DEADWOOD, Ore. ( – Ray Robinson's little railroad has run into some thick red tape.
With the help of volunteers, Robinson has spent about a dozen years building a miniature railroad on his 41 acres in rural Lane County. He's laid 13,000 pounds of rail, built trestles and bridges and converted an old lawn mower into a diesel-hydraulic engine strong enough to pull two passenger cars and 16 adults.
The one thing Robinson never bothered to do was get proper permits.
Depending on how the situation resolves itself, Robinson says he may have to stop working on the railroad, saying it's preferable to spending thousands of dollars for permission to build something already built.
The trouble started when a state employee noticed the railroad's Web site, and informed officials that a permit should be required. The Department of State Lands fined Robinson $3,000, but later reduced it to $500 because of the restoration work Robinson has done in Deadwood Creek, The Register-Guard newspaper reported.
Robinson has until next month to pay the fine.
Lane County officials, meanwhile, say the project is big enough to warrant a building permit.
"I'd say putting a model railroad in your driveway or around your Christmas tree clearly wouldn't need a permit," said Matt Laird, manager of the county's Land Management Division. "But when you start building a substantial structure, with trestles, crossing streams if someone builds a dam, a water tower, that all requires building permits."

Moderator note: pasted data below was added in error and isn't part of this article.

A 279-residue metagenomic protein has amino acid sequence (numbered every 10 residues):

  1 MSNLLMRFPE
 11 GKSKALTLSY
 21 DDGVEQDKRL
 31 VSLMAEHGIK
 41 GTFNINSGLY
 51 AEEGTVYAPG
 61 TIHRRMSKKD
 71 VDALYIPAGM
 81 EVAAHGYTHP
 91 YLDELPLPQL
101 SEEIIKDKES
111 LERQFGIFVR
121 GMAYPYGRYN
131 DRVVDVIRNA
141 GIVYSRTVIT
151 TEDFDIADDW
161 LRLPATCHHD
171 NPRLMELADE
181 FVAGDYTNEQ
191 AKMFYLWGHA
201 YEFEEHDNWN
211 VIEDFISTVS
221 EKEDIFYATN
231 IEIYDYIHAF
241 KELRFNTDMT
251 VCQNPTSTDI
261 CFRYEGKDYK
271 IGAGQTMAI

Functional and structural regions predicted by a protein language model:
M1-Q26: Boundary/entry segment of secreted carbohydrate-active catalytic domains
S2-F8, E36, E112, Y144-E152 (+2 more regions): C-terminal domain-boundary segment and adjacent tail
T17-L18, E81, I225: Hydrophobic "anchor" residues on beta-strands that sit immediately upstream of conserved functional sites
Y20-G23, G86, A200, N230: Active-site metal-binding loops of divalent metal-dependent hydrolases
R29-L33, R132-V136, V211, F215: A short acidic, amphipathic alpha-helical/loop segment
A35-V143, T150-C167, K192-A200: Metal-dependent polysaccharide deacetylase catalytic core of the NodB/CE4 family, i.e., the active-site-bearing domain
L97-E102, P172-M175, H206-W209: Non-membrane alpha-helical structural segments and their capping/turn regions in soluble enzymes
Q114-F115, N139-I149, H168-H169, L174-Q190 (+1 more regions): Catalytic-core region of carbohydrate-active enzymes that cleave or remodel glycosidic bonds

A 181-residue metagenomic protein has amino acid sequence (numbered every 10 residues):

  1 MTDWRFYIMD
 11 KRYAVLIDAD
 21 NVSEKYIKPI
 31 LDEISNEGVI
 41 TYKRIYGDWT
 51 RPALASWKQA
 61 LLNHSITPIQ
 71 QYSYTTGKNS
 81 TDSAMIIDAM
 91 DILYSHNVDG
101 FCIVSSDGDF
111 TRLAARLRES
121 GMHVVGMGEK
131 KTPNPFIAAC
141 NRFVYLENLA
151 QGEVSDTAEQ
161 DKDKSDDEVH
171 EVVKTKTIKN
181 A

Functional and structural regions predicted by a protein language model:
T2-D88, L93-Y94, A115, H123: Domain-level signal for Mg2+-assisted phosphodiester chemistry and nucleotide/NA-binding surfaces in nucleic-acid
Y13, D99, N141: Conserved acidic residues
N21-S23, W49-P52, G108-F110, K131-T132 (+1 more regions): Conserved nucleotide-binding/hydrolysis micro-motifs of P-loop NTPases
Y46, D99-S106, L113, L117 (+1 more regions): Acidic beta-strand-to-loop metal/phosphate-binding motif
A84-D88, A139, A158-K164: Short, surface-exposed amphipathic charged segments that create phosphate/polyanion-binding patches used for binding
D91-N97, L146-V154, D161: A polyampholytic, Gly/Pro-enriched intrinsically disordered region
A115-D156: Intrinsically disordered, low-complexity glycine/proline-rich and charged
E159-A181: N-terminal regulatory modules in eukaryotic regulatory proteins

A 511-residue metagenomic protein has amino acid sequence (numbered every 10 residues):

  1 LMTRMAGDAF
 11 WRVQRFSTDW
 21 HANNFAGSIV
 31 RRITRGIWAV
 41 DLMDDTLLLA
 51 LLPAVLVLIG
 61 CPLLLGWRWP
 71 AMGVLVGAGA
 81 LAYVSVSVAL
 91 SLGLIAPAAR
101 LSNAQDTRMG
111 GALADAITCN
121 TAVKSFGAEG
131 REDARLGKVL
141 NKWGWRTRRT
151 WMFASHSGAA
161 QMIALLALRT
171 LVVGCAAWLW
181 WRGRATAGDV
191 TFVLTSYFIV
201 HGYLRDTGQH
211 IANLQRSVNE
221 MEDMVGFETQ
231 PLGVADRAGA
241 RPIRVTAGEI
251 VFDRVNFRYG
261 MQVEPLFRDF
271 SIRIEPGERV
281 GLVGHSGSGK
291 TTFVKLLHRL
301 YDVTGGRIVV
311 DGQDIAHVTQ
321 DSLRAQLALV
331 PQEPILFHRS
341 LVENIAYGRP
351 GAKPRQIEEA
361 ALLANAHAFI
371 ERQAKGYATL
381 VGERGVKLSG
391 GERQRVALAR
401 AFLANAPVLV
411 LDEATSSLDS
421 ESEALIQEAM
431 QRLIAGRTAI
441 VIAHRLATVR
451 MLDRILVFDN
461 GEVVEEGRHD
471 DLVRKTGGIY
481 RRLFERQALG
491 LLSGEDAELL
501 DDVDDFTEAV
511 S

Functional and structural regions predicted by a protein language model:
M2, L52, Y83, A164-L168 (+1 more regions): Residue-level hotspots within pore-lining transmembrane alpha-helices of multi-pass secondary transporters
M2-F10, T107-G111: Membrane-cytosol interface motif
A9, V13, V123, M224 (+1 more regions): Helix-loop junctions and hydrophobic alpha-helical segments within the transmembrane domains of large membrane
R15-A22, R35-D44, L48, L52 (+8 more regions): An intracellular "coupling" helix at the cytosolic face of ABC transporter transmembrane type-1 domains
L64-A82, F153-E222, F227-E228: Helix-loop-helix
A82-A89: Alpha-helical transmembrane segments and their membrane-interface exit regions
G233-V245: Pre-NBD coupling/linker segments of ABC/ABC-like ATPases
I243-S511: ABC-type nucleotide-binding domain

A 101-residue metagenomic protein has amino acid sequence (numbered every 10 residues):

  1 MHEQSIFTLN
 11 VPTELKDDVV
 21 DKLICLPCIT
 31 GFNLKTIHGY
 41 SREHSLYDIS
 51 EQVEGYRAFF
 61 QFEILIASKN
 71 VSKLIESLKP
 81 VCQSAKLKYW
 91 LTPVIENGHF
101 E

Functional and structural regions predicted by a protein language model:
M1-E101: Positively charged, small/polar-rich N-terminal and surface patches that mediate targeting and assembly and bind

At a recent Lane County Board of Commissioners meeting, Robinson and fans of the railroad urged the county to drop it. Laird has gotten several e-mails and letters expressing the same wish.
"They have created something that is uniquely Oregon and a tremendous asset to Lane County's culture," wrote Robin Hostick of Eugene, referring to Ray Robinson and his wife Kathy. "Some years from now, the community may even be looking for ways to preserve the Meadows and Lake Kathleen Railroad as a resource for future generations."
Commissioner Bill Fleenor said the situation is unfortunate, but the county must enforce land-use laws. But Fleenor, who has ridden the railroad and even helped build it, said there are potential solutions.
The 1972 Forest Practices Act, for example, allows railroads, roads, bridges and culverts to be constructed in preparation for harvesting timber but only with permission from state forestry officials, to ensure proper setbacks from riparian areas.
Another possibility would be to designate Robinson's 41-acre parcel as a "heritage park," open to the public. That, however, would require a look at the engineering of the tracks, to make sure they're safe.
Robinson said he can't afford to spend the thousands of dollars he anticipates it would cost to hire consultants. He just wants the state and county to leave him alone.
"It's not a railroad," Robinson said. "It's my hobby."